RIP. We are losing the last of the great explorers. Guys who strapped themselves to a well known explosive candle and went to the moon on a computer less powerful than your watch is today. A feat we cannot even come close to doing with todays tech.
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Re: SPACE - random thread about space stuff

Post by Moliere » Sat Dec 02, 2017 2:00 pm

Voyager 1 spacecraft thrusters fired up for first time since 1980
NASA scientists needed to reorient the 40-year-old Voyager 1 -- the space agency's farthest spacecraft -- so its antenna would point toward Earth, 13 billion miles away. But the "attitude control thrusters," the first option to make the spacecraft turn in space, have been wearing out.

So NASA searched for a Plan B, eventually deciding to try using four "trajectory correction maneuver" (TCM) thrusters, located on the back side of Voyager 1. But those thrusters had not been used in 37 years. NASA wasn't sure they'd work.

Tuesday, engineers fired up the thrusters and waited eagerly to find out whether the plan was successful. They got their answer 19 hours and 35 minutes later, the time it took for the results to reach Earth: The set of four thrusters worked perfectly. The spacecraft turned and the mood at NASA shifted to jubilation.
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Re: SPACE - random thread about space stuff

Post by Daehawk » Mon Dec 04, 2017 11:33 pm

Reagan was just elected last time those thrusters were fired. Crazy stuff.
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Re: SPACE - random thread about space stuff

Post by xwraith » Tue Dec 05, 2017 11:46 am

The fact that this was successful is just damn awesome.
I forgot to call it "a box of pure malevolent evil, a purveyor of
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Re: SPACE - random thread about space stuff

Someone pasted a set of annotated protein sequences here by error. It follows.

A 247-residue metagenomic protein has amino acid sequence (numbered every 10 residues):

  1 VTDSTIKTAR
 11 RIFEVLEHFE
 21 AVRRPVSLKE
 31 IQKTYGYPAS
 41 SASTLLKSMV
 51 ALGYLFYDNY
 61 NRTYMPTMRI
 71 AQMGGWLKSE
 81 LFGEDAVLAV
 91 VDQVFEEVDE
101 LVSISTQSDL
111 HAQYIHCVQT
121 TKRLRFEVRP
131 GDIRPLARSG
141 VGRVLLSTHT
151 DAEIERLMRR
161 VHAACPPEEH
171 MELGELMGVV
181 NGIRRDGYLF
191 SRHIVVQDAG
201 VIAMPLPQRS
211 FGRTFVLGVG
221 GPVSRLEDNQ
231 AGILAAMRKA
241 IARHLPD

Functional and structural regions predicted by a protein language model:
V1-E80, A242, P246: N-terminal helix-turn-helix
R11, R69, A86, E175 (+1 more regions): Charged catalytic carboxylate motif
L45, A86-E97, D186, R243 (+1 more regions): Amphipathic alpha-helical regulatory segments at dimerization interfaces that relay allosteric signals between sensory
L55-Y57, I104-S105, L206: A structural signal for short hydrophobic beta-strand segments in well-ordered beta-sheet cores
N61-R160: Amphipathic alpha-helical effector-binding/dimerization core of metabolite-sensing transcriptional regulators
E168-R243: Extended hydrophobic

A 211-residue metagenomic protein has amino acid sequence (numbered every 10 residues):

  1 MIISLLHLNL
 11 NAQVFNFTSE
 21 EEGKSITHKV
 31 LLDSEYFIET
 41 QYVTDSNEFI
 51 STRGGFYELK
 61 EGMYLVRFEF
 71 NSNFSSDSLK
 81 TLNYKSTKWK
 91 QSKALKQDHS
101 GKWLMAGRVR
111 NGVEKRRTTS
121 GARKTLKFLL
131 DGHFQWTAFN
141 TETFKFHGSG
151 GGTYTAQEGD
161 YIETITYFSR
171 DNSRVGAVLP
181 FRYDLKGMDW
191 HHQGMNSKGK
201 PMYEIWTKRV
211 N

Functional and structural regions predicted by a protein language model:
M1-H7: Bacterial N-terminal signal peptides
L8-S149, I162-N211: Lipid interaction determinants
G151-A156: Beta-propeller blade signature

Post by Paingod » Tue Dec 05, 2017 2:03 pm

In 6.3 billion years that slight adjustment will cause the Voyager 1 comet, now 6 miles in diameter and coated in ice, to slam into a populated planet in a distant galaxy, ending prehistoric life and spurring the evolution of a smaller, mammalian species that will eventually come to dominate the planet.
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Re: SPACE - random thread about space stuff

Post by Zaxxon » Tue Dec 05, 2017 2:05 pm

Enlarge Image

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Re: SPACE - random thread about space stuff

Post by Holman » Wed Dec 13, 2017 5:29 pm

Max Peck wrote:
Fri Oct 27, 2017 8:52 am
Astronomers Spot First-Ever Space Rock from Another Star
For the first time ever, an asteroid or comet from another star has been caught hurtling through our solar system, astronomers announced late Thursday. Provisionally designated A/2017 U1, the object appears to be less than a half-kilometer in diameter and is traveling at just over 40 kilometers per second—faster than humanity’s speediest outbound space probes. Because this is the first object of its type to be found, there are as yet no official rules for naming it, and its discoverers have balked at suggesting anything besides “Interstellar.” Whatever one might call it, though, it is presently racing away from the sun and has sparked a stampede of astronomers rushing to observe it before it fades entirely from view in the darkness of interstellar space.

“All we can say right now is this was something that was tossed out of another star system,” says Karen Meech, an astronomer at the University of Hawaii. Meech is helping coordinate a global observation campaign, which presently includes nights on large telescopes in Chile and Hawaii, as well as five orbits of the Hubble Space Telescope. “Everyone is trying to get time to look at this thing on big telescopes right now, urgently, within the next few days,” she explains.

Exactly what those telescopes might see is anyone’s guess. Astronomers will first and foremost attempt to pin down the object’s exact size (based on its brightness), as well as its shape and spin rate (based on how its brightness fluctuates). They will also seek to measure A/2017 U1’s color, and perhaps even its spectrum—the subtler details of its emitted and absorbed light. Taken together, all that information could show what exactly A/2017 U1 is made of—whether it is mostly rock, or ice, for instance—and potentially reveal more about its history and origins, somewhere out there among the stars.
‘Oumuamua phone home.

The interstellar visitor has been named ‘Oumuamua ("scout" or "messenger" in Hawaiian), and it has been determined that it is shaped EXACTLY LIKE A CIGAR-SHAPED SPACESHIP OMG YOU GUYS!!

Anyway, today's the day it's being observed closely for emanations.
Breakthrough Initiatives, launched by Russian billionaire Yuri Milner to study the galaxy for signs of extraterrestrials, is most famous for its Stephen Hawking–backed Starshot project to send cheap spacecraft to Alpha Centauri at one-fifth the speed of light to find signs of habitability or alien life. Its more conventional SETI sister project, Listen, uses radio telescopes to scan space and listen for complex radio signals that might be signs of an alien civilization.